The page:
In addition, unlike English schools in Asia, Brazilian schools rarely assist English teachers with getting a work Visa as it is very expensive for the school, and they seldom pay for housing.

You may think, “But things are cheaper in Brazil, right?” Wrong! The cost of living in Brazil is higher than the cost of living in the United States. Also, the Real, the Brazilian currency, has taken a big dive over the past 7 months, gasoline prices have increased and electricity is soon to go up as well. In the past it was possible to teach and make a decent living in Brazil but currently it is more difficult. However, it is quite possible to live on a teachers’ salary in Brazil and people do it all the time. You can earn enough money to pay your bills and have a social life, but don’t expect to be able to save a lot of money like you can in some of the Asian countries. Most English teachers don’t come to Brazil for the pay, but rather the experience, and of course the beautiful beaches which are free to everyone!

Brazil Flag Beach

My situation is different from most people who move to another country to teach English. I was once the single English teacher in Korea. Now I am married and we moved to Brazil for my husbands’ career. I’m teaching because it is a lot of fun and teaching fills the gap in my resume. If money is your prime motivating factor you may want to look into teaching English in Asia. But if you want a wonderful experience, love beautiful beaches, friendly and accepting people, and learning a new language, Brazil is the place to be!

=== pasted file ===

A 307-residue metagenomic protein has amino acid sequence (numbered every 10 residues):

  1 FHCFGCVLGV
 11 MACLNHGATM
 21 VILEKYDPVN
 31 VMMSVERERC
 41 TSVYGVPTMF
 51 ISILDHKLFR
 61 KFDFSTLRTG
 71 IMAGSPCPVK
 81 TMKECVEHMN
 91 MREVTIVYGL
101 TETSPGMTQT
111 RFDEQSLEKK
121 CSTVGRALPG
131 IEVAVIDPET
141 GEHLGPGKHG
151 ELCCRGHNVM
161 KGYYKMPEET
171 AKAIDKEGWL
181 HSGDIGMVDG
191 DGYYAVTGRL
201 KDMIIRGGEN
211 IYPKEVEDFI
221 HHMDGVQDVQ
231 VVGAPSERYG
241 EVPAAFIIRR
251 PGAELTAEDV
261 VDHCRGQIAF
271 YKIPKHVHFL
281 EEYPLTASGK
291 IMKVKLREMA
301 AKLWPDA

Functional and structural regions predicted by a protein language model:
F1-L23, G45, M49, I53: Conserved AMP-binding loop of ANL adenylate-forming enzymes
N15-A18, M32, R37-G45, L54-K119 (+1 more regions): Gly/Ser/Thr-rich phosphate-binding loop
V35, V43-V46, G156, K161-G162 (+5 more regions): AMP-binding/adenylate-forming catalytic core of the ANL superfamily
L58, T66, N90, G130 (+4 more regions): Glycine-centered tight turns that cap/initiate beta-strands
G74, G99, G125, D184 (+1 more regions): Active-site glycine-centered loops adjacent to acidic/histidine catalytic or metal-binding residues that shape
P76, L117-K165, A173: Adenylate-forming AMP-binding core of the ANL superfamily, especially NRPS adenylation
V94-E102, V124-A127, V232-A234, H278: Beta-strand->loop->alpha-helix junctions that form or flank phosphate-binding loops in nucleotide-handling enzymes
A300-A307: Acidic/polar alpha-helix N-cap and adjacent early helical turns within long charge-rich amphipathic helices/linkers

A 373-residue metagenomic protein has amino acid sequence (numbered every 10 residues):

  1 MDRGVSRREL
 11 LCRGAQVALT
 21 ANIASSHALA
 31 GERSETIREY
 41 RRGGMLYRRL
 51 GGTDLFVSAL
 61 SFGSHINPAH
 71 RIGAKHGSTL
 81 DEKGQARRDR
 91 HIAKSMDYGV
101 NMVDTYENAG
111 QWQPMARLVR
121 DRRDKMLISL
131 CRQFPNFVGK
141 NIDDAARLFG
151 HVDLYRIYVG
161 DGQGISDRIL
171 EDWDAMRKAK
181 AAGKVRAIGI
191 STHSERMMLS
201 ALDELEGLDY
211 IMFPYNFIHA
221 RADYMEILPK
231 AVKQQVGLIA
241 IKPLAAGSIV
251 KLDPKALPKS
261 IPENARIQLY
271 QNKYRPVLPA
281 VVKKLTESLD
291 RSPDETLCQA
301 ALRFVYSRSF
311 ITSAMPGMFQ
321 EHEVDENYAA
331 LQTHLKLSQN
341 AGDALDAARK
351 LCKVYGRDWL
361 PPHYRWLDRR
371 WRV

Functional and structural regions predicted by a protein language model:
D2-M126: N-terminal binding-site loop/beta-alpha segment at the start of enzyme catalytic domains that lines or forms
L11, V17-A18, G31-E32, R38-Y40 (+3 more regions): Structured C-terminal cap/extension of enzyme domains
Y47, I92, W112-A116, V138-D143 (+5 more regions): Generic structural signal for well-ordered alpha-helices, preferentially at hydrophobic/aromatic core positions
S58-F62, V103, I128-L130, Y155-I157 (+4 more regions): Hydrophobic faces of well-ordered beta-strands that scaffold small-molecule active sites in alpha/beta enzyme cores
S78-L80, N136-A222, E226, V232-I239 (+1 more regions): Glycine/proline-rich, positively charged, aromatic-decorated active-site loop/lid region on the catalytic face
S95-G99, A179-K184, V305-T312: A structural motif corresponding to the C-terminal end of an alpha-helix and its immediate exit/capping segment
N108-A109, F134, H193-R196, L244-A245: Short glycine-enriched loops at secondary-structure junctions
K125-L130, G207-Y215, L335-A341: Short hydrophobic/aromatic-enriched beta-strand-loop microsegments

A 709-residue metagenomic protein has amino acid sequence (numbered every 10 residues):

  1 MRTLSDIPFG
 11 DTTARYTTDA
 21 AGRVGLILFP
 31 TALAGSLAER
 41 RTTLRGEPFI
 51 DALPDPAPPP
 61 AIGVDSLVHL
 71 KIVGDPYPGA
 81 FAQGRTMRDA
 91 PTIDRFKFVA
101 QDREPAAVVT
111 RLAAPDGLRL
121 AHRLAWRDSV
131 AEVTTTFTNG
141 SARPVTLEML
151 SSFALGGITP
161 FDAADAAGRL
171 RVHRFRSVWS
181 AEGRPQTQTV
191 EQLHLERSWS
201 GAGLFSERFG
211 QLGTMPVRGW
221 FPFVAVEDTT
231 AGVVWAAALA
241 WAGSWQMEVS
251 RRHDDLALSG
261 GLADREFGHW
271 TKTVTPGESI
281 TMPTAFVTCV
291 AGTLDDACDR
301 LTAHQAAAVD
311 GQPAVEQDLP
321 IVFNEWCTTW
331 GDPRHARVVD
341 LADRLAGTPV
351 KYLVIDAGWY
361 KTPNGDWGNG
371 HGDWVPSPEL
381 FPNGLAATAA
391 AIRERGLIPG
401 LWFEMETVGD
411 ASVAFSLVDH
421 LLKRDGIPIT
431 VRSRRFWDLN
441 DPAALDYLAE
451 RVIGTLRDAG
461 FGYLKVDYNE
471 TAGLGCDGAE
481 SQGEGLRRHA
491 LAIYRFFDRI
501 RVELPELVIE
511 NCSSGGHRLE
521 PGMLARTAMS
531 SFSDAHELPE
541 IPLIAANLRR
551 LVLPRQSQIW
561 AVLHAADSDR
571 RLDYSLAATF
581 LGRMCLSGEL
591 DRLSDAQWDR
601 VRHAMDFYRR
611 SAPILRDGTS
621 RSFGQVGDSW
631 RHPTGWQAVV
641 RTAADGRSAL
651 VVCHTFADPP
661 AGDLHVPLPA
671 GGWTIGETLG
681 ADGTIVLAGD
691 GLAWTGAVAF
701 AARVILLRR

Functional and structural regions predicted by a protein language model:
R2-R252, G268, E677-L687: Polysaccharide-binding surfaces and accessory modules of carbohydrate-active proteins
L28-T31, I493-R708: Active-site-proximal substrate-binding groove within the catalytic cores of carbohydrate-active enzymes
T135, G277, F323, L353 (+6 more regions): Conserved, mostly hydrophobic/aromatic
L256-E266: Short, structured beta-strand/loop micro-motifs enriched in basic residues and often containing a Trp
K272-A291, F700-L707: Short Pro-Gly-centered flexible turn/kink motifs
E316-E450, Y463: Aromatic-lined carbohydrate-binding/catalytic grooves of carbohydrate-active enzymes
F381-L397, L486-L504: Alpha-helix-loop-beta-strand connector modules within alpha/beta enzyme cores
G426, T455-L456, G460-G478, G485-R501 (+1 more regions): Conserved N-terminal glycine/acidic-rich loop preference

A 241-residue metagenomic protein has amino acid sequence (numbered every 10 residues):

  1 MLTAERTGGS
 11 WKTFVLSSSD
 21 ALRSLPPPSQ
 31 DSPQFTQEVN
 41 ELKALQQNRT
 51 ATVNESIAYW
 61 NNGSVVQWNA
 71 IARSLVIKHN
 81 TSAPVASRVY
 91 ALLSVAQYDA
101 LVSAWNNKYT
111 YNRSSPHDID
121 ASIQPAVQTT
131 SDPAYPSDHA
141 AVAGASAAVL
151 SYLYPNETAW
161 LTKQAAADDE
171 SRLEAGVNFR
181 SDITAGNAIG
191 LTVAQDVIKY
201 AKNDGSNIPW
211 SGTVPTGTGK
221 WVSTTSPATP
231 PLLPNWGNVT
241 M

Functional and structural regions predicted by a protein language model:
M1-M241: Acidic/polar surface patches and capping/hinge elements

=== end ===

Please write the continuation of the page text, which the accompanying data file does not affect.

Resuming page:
What are Brazilian students like? I’ve taught English in three countries now and Brazilian students are my favorite students to work with! I enjoy sharing with them my experiences living in the United States, travelling to different places, and they love to teach me all about Brazil and give me great travel tips and advice.

Brazil Bar Class

Having Class Over a Couple Liters of Chopp!